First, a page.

TRESHAM. This, Mildred, is it for! Or, no, I cannot go to it so soon! That's one of many points my haste left out-- Each day, each hour throws forth its silk-slight film Between the being tied to you by birth, And you, until those slender threads compose A web that shrouds her daily life of hopes And fears and fancies, all her life, from yours: So close you live and yet so far apart! And must I rend this web, tear up, break down The sweet and palpitating mystery That makes her sacred? You--for you I mean, Shall I speak, shall I not speak?
TRESHAM. I will. Is there a story men could--any man Could tell of you, you would conceal from me? I'll never think there's falsehood on that lip. Say "There is no such story men could tell," And I'll believe you, though I disbelieve The world--the world of better men than I, And women such as I suppose you. Speak! [After a pause.] Not speak? Explain then! Clear it up then! Move Some of the miserable weight away That presses lower than the grave. Not speak? Some of the dead weight, Mildred! Ah, if I Could bring myself to plainly make their charge Against you! Must I, Mildred? Silent still? [After a pause.] Is there a gallant that has night by night Admittance to your chamber? [After a pause.] Then, his name! Till now, I only had a thought for you: But now,--his name!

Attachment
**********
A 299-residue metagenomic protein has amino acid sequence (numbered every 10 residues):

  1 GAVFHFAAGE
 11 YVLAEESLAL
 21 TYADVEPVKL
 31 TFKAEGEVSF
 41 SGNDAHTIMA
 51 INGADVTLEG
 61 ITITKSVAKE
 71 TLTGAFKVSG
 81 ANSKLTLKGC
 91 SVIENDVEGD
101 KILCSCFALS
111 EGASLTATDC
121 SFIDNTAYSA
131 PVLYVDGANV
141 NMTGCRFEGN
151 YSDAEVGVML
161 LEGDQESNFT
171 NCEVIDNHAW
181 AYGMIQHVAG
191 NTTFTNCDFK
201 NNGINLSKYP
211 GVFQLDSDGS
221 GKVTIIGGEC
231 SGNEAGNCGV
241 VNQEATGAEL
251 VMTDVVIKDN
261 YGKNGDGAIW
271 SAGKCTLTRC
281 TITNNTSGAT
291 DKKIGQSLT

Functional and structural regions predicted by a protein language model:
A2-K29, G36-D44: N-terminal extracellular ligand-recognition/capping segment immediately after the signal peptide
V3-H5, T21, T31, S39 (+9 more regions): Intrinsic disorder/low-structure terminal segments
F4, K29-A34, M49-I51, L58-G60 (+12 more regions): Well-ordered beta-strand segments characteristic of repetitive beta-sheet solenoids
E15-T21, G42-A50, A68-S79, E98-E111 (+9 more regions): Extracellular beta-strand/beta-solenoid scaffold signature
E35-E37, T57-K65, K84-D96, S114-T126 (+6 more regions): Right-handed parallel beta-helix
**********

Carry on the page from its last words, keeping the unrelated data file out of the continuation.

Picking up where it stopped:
MILDRED. Thorold, do you devise Fit expiation for my guilt, if fit There be! 'Tis nought to say that I'll endure And bless you,--that my spirit yearns to purge Her stains off in the fierce renewing fire: But do not plunge me into other guilt! Oh, guilt enough! I cannot tell his name.
TRESHAM. Then judge yourself! How should I act? Pronounce!
MILDRED. Oh, Thorold, you must never tempt me thus! To die here in this chamber by that sword Would seem like punishment: so should I glide, Like an arch-cheat, into extremest bliss! 'Twere easily arranged for me: but you-- What would become of you?
TRESHAM. And what will now Become of me? I'll hide your shame and mine >From every eye; the dead must heave their hearts Under the marble of our chapel-floor; They cannot rise and blast you. You may wed Your paramour above our mother's tomb; Our mother cannot move from 'neath your foot. We too will somehow wear this one day out: But with to-morrow hastens here--the Earl! The youth without suspicion. Face can come >From Heaven and heart from... whence proceed such hearts? I have dispatched last night at your command A missive bidding him present himself To-morrow--here--thus much is said; the rest Is understood as if 'twere written down-- "His suit finds favor in your eyes." Now dictate This morning's letter that shall countermand Last night's--do dictate that!
MILDRED. But, Thorold--if I will receive him as I said?